Brexit Brief: EU negotiator Verhofstadt fears clock will be run down again
Guy Verhofstadt, the prominent Belgian MEP, fears the latest Brexit extension granted to the U.K. could be wasted.
Speaking at the European Parliament in Strasbourg on Tuesday, Verhofstadt, one of the European Union’s chief Brexit negotiators, questioned why the U.K. parliament has taken its annual Easter recess [April 11-23] given the continued impasse over terms of leaving the bloc.
His comments come roughly a week after EU leaders agreed to extend Article 50 until October 31 to give squabbling U.K. politicians more time to find a consensus for exiting the Union with a withdrawal agreement in place.
But Verhofstadt said he feared the delay will make no difference. “Both parties Conservatives and Labour will again run down the clock – the proof of this is that the first decision the Commons has taken after the decision was to go on holidays,” he said.
Verhofstadt added that the six-month extension “is too near for a substantial rethink of Brexit and too far away to prompt any action”.
U.K. Prime Minister Theresa May has previously insisted she wants to leave the EU before May 22 to avoid having to contest European Parliament elections. Also speaking on Tuesday, Donald Dusk, European Council President, warned that British MEPs could sit for “months or even longer” in the European Parliament if May fails in her plan.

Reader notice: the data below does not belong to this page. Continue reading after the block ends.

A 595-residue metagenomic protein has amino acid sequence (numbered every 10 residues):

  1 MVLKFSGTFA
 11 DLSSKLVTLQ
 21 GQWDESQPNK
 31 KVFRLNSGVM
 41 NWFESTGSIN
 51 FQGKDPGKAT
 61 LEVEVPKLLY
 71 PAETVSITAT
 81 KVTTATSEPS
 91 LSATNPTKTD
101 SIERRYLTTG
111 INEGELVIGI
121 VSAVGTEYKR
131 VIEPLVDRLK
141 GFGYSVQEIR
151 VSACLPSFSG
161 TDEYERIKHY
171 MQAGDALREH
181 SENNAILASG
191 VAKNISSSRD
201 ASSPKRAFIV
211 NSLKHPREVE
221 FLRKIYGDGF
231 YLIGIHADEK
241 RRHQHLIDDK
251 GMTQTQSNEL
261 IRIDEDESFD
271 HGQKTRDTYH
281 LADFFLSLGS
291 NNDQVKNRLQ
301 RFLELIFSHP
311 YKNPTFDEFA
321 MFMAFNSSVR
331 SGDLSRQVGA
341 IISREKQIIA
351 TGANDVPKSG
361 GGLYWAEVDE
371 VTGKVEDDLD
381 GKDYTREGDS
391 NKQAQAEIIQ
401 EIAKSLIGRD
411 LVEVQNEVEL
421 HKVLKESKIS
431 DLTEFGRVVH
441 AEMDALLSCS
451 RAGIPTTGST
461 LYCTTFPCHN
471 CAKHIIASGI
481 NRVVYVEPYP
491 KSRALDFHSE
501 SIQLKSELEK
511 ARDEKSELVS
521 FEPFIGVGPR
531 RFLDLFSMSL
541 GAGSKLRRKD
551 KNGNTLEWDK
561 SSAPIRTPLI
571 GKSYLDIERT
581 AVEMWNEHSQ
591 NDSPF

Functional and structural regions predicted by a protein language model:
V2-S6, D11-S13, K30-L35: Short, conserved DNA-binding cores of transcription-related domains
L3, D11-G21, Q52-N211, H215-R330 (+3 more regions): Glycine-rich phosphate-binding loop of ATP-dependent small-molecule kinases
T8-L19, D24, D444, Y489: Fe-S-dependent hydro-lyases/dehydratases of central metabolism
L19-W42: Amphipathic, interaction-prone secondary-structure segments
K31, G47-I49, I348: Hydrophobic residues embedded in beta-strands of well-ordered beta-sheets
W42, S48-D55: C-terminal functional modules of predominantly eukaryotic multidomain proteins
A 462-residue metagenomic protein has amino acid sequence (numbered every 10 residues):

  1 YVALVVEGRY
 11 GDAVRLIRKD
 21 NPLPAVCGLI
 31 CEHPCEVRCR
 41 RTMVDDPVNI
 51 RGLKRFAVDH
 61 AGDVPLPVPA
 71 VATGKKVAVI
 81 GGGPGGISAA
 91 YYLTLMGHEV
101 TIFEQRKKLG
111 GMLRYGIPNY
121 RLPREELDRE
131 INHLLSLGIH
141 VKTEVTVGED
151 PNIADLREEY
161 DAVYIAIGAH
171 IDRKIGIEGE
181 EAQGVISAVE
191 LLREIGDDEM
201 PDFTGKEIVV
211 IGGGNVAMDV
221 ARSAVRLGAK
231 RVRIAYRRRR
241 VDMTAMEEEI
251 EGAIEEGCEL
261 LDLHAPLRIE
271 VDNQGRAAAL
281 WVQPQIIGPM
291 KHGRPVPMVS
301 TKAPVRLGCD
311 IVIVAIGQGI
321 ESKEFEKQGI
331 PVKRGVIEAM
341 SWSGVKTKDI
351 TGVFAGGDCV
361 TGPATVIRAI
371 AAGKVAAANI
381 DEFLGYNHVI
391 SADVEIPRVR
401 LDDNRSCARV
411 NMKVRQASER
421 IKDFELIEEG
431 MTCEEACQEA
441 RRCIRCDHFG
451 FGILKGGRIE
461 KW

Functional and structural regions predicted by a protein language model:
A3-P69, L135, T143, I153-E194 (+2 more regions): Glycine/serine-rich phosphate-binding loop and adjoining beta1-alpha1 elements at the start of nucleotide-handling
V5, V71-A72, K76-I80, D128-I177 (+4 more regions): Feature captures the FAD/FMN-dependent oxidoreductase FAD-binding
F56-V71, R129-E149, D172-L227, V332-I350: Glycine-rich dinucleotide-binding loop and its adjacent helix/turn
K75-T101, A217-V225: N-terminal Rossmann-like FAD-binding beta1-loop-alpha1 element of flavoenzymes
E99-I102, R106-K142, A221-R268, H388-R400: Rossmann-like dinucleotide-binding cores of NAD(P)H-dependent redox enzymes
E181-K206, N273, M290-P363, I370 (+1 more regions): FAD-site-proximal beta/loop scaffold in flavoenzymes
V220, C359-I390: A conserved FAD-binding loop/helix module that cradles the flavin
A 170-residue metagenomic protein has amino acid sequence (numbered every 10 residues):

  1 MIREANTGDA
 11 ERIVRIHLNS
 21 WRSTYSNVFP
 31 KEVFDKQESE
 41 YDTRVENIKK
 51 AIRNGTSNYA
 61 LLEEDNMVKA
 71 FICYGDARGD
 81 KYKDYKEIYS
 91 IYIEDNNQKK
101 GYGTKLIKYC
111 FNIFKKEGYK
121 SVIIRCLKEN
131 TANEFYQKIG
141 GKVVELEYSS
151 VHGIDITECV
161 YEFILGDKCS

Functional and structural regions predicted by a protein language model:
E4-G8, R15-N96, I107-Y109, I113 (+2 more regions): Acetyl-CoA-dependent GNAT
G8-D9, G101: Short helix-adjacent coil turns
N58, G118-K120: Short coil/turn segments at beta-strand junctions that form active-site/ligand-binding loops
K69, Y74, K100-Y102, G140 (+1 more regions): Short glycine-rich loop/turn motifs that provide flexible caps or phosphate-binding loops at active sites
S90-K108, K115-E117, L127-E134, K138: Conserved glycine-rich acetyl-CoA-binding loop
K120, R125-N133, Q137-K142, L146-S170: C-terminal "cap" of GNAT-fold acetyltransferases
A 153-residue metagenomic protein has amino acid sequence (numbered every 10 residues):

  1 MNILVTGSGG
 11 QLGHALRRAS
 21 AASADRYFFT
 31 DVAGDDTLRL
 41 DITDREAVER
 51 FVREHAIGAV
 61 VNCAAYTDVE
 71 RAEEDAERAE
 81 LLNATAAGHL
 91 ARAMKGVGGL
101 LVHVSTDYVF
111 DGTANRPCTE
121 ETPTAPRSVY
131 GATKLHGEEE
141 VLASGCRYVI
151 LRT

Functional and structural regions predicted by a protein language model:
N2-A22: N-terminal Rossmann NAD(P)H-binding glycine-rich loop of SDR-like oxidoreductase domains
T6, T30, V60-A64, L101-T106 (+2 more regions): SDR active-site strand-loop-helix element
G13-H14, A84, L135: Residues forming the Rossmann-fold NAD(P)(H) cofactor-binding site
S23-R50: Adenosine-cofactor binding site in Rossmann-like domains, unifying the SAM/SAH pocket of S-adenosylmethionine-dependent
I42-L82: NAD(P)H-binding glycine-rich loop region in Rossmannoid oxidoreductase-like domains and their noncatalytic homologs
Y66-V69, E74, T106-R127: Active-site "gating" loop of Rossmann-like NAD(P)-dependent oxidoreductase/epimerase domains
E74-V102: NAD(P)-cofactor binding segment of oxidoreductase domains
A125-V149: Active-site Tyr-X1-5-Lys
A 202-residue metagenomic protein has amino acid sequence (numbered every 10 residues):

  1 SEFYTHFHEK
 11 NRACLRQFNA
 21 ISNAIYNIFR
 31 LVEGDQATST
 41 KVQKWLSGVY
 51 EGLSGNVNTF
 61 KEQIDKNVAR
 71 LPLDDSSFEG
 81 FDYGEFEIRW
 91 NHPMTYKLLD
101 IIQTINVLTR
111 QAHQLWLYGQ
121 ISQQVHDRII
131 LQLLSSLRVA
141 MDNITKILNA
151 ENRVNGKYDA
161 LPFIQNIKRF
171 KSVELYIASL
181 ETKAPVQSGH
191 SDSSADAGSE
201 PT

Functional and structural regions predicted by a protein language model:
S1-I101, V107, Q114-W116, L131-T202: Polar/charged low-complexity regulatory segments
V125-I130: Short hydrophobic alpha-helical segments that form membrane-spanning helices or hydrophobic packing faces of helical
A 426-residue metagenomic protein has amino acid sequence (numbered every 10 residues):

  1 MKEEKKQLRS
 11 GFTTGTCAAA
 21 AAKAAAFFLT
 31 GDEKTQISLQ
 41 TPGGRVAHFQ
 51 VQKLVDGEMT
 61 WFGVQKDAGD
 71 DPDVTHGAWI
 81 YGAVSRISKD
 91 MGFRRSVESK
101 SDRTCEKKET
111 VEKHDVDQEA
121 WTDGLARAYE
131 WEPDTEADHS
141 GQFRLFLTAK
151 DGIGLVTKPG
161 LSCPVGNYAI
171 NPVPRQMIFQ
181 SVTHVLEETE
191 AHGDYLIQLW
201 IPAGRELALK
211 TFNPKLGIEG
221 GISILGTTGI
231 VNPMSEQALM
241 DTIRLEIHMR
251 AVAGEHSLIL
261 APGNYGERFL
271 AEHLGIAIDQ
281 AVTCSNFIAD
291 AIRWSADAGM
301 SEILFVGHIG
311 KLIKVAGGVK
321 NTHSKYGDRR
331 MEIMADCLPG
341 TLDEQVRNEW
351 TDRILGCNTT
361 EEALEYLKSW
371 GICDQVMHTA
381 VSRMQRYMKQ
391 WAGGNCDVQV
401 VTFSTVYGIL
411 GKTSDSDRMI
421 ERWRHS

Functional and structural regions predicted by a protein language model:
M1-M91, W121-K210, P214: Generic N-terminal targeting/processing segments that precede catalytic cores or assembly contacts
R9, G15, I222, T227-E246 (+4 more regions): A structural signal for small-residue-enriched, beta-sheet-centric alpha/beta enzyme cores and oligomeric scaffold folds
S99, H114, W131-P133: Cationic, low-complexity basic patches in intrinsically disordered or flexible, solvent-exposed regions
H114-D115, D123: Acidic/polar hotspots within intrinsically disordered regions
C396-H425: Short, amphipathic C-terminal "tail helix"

Elsewhere, in an interview with the Financial Times, Heiko Mass, Germany’s foreign minister, said an additional extension beyond October wouldn’t be offered to the U.K. “They will have to decide what they want by October,” Mass said. “You cannot drag out Brexit for a decade.”
Progress in cross-party talks between the Conservatives and Labour has reportedly stalled, with opposition leader Jeremy Corbyn stating the government “doesn’t appear” to be willing to budge on key issues, including on a possible customs union, according to the Guardian.
Corbyn said an agreement could be reached if May accepts Labour’s central demand for a common external tariff policy with the EU — however, there will be no discussion on this and other issues before Easter.
With negotiations between the two parties faltering and pressure rising internally from the Tories to abandon the talks to seek an alternative, May could try once more to push her thrice-rejected Brexit deal through parliament.
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